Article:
Michael Cohen, special counsel to the president and a longtime employee of the Trump Organization, admitted to the New York Times that he had delivered sealed plans for settling Russia's conflict with Ukraine to then-National Security Adviser Michael Flynn.
The newspaper, which first reported on the secret plans, quoted Cohen as saying he left the proposal with Flynn earlier this month and was waiting for a response when the retired general resigned over misleading statements he'd made about his communications with the Russian ambassador.
"Who doesn't want to help bring about peace?" Cohen told the Times.
Cohen and Felix Sater, a business associate who helped Trump look for deals in Russia, claim they had never spoken to the president about their plans and have no experience in foreign policy.
The pair reportedly met with Ukrainian politician Andrii Artemenko, which Coren acknowledged in a separate interview with the Washington Post, just days before Flynn's resignation -- but he denied taking the sealed envelope to the White House and leaving it with the national security adviser.
“I acknowledge that the brief meeting took place, but emphatically deny discussing this topic or delivering any documents to the White House and/or General Flynn,” Cohen told the Post.
Cohen provided an identically worded statement to Lawnewz disputing the Times reporting on his document delivery.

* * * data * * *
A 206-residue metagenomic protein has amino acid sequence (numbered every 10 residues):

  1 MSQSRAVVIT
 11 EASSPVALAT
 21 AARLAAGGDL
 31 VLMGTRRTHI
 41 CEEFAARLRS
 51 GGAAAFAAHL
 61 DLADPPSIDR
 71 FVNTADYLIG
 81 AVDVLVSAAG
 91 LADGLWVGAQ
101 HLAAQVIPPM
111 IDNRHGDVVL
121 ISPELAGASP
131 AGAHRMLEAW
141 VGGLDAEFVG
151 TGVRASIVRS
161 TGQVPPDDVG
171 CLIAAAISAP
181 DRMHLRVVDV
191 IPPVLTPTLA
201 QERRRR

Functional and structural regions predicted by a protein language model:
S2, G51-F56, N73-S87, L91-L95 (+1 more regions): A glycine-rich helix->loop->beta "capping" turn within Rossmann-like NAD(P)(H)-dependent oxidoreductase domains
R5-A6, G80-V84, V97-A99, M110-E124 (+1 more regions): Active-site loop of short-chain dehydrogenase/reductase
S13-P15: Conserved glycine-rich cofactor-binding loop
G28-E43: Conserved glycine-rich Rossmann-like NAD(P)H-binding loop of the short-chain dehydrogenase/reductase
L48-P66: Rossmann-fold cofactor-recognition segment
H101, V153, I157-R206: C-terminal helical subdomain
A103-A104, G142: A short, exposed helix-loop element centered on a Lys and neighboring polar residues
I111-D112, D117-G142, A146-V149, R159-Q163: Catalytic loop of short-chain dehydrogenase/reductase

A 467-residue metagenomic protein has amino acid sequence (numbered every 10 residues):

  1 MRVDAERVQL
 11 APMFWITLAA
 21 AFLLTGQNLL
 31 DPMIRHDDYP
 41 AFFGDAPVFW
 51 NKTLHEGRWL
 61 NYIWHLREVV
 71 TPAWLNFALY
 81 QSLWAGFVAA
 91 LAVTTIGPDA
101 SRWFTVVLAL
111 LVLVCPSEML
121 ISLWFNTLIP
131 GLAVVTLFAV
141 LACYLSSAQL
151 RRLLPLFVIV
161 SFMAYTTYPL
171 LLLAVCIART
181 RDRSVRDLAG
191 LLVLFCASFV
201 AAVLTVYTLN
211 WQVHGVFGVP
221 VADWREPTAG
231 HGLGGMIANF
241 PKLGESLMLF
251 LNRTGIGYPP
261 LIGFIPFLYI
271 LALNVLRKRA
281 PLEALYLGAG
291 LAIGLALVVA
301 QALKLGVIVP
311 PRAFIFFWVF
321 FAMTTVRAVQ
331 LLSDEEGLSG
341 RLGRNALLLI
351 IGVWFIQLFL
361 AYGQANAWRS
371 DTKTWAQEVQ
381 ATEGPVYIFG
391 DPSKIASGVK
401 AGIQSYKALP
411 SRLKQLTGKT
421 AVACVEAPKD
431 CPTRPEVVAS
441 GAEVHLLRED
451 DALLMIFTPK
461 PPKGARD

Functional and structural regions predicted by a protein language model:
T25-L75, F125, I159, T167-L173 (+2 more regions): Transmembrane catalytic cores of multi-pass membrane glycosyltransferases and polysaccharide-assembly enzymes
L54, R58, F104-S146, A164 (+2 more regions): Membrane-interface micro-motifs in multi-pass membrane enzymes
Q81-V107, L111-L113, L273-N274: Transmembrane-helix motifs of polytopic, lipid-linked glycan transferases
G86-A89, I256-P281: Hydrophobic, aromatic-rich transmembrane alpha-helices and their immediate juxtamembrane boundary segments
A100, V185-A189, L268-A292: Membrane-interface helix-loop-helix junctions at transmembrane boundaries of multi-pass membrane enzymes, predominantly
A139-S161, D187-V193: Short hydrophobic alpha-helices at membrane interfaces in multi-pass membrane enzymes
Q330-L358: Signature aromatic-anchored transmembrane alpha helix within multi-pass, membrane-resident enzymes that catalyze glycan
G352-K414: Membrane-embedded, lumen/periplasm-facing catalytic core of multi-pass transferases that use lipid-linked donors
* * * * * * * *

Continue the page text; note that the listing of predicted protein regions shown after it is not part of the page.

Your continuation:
The Times defended its account of Cohen's actions, saying the attorney told reporters "in no uncertain terms that he delivered the Ukraine proposal to Michael Flynn’s office at the White House."
Sater also told Times reporters that Cohen had told him the same thing, according to the newspaper's deputy managing editor, Matt Purdy.
Cohen's name comes up in an infamous dossier compiled by a former British spy on Trump's Russian ties.
According to the unverified dossier, Cohen secretly met with Kremlin officials in Prague during August to “clean up the mess” over former campaign chair Paul Manafort’s ties to the pro-Russia regime in Ukraine.
The dossier claims Cohen helped set up plans to pay off hackers and others involved in an alleged plot to interfere with the U.S. election and quickly move them underground in case Hillary Clinton won.
Cohen has denied the claims, saying his passport shows he was not in Prague and was instead in California visiting a college with his son.
He denied to Lawnewz that he was under investigation by the FBI or any other government authorities.
"It would take any half decent, unbiased journalist 10 minutes to verify the inaccuracies in the dossier,” Cohen told the website.